Updated: Sep 11
The Uyghur Tribunal reconvened on Friday 10th September, for the first day of its second set of hearings. The tribunal will hear evidence to make an independent determination as to whether the People’s Republic of China are perpetrating a genocide against the Uyghur people. This first day served as a poignant reminder of what this tribunal signifies: a chance for survivors of Uyghur persecution to be heard, and an opportunity for the public to call nations and governments to action.
Since the first round of hearings concluded in June, the PRC have made efforts to discredit the legitimacy of the proceedings. Days after the initial hearings the PRC presented family members and friends of survivors at a press conference where, under duress and threat of harm, they rejected and denied the horrific evidence given by their relations.
Sir Geoffrey Nice QC, Chair of the Uyghur Tribunal, opened the proceedings by stressing the significance of the tribunal’s existence. He reiterated that the PRC were repeatedly contacted for comment in the period between the two sets of hearings and failed to respond: a stark contrast to the public denouncements made by Chinese officials on numerous occasions, dismissing the tribunal as “nothing but lies and disinformation”.
Sir Geoffrey emphasised that these allegations of gross abuses by the PRC have attracted world-wide interest and concern, as basic human rights are being invalidated, ignored and eradicated:
“For a right to be universal, it is a right that has to be enjoyed anywhere in the world. And a right always has a duty”
The first witness of the day, Mehray Mezensof, gave evidence on the experiences and treatment of her husband, who had been imprisoned in a Xinjiang detainment camp. Mrs Mezensof described the systematic classification of prisoners by colour: green vests for prisoners deemed not to be dangerous or threatening, and orange for political prisoners. She described the torture that her husband underwent during his time in the camp; subjected to sit in the ‘tiger chair’ whenever interrogated by Chinese officials. Prisoners were forced to kneel before a hatch in the door of their cell and sing a song in praise of China three times a day, in order to receive food. As Sir Geoffrey Nice QC reiterated:
“Kneel and praise China, or starve”
Upon his release, Ms Mezensof’s husband was told that he had ‘graduated’ from the camp. The suggestion that prisoners must work to earn or achieve something as fundamental as basic human freedom, is indicative of the PRC’s terrifying intention to re-educate and assimilate the Uyghur population.
Ms Mezensof was reduced to tears when describing the long-term psychological damage that her husband suffered as a result of his ordeal. But she exhibited pride in her assertion that her husband could never be truly broken by the PRC:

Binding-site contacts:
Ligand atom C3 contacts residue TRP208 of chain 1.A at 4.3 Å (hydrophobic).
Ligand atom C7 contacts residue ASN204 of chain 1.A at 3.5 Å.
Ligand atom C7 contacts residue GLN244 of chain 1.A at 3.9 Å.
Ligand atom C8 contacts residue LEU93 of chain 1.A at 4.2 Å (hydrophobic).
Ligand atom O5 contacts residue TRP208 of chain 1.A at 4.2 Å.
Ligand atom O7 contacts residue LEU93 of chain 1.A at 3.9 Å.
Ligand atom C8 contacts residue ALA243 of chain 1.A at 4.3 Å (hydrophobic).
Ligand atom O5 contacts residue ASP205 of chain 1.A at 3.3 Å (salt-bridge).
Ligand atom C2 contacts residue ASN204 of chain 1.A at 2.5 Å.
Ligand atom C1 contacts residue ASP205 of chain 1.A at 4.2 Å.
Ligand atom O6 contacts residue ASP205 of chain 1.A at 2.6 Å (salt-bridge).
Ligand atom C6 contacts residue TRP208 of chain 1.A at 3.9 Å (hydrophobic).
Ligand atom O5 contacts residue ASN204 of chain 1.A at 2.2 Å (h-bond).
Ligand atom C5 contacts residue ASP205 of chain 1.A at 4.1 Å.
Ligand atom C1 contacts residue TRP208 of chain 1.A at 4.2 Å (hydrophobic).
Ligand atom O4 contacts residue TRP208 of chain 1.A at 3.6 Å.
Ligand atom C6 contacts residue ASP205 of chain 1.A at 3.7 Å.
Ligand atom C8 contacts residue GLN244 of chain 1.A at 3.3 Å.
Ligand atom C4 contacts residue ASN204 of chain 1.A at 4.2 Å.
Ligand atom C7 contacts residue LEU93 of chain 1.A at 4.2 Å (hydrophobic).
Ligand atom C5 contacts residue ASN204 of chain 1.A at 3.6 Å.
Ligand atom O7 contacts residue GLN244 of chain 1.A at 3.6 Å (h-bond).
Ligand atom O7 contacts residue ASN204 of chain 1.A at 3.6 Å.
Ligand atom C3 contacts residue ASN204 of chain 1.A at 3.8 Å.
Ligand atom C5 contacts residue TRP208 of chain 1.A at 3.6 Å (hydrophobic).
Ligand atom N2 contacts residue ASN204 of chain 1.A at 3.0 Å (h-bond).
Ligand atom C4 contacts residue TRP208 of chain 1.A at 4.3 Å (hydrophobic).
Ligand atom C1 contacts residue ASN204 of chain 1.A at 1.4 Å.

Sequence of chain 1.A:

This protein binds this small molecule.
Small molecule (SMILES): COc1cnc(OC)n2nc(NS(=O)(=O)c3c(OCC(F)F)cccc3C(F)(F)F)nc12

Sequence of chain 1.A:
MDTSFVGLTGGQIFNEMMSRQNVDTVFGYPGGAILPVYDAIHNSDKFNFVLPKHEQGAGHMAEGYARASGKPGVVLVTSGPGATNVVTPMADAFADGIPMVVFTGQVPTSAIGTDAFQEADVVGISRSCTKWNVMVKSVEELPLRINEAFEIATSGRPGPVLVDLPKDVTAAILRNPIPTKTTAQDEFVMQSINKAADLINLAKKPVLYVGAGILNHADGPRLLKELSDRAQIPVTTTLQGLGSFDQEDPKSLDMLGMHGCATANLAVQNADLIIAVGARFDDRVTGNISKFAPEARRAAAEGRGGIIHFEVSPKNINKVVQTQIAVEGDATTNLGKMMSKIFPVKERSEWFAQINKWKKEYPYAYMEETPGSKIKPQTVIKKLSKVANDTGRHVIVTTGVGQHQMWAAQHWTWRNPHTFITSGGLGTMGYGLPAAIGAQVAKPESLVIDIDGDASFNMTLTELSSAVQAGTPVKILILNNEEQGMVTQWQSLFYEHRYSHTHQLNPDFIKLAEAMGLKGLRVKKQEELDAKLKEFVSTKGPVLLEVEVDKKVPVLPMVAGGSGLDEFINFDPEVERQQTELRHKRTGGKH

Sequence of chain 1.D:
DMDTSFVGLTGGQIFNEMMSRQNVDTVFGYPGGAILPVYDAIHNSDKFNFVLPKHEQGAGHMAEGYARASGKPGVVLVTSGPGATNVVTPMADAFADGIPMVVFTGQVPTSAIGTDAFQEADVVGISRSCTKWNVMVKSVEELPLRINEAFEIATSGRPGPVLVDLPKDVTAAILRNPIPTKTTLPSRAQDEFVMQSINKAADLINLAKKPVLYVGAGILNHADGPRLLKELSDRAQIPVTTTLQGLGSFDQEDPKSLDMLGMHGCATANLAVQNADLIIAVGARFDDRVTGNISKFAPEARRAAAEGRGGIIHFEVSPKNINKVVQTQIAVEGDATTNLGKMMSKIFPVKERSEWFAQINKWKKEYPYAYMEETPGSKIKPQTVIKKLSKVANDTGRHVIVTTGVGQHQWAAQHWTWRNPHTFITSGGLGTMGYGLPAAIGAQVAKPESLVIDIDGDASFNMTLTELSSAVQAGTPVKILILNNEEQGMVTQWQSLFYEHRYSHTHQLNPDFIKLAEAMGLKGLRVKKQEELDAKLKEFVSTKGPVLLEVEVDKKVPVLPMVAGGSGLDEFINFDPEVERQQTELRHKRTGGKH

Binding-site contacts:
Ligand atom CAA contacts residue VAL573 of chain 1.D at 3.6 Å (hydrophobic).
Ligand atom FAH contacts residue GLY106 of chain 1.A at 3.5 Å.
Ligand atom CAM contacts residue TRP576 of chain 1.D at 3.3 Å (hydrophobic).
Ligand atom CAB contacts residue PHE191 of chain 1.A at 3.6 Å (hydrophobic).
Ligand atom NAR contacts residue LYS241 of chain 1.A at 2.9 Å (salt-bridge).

“He never lost who he was at all. You can’t just erase someone’s identity”
Dr Elise Anderson, Senior Program Officer for Research and Advocacy at the Uyghur Human Rights Project, discussed how the ‘Qaraqash List’ has helped to understand why Uyghur prisoners had been detained, with birth policy violations accounting for the highest number of detentions.
Dr Anderson described the use of “intense and intrusive” systems of surveillance: even ‘free’ Uyghurs (those not imprisoned in camps/detention facilities) are subjected to constant surveillance, with their faces, bodies and even the content of their phones being scanned and documented.
The Uyghur people in Xinjiang are treated as suspicious for a multitude of reasons, even simply being born in the 1980s, 90s or 2000s. Dr Anderson emphasised her own inference about the PRC’s motivations for committing such atrocities, suggesting the Chinese government is “deeply anxious about its governance in the region”, due to a resistance to assimilation by the Uyghurs and other Turkic minority in the region, that has been ongoing for decades. The PRC exhibits an effort to totally suppress all aspects of Uyghur culture, as Dr Anderson relayed:
“Many, if not all, expressions of distinct religious and cultural identity are at the very least suspicious, if not outright criminal”
Abdulhakim Idris, Inspector General of the World Uyghur Congress, discussed China’s global investments in relation to the Belt and Road Initiative, and how the Uyghurs have been affected by China’s pursuit of Neo-Colonialism through trade. Citing Xinjiang as a focal point of the BRI, Mr Idris described the initiative as a “tool to silence critics and placate governments”. While a number of countries have been financially induced into silence by the scheme, China has been strengthened and emboldened.
Mr Idris described the persecution of Uyghurs as “war on an entire religion”.
The collection of testimony delivered in this first session raised many themes that are vital in understanding the complexity of Uyghur persecution: interogation and torture as a form of silencing and control, the intentional prevention of births, attempts to erode all traces of Uyghur culture, and an emphasis on the so-called policy of ‘re-education’. Revealing, compelling and shocking, the evidence raises as many questions as it answers: how does the West begin to challenge a nation as powerful as China, and, above all, are they willing to?
Disclaimer: All views expressed in this piece belong solely to the author and do not reflect the views of Demographica Limited as a company.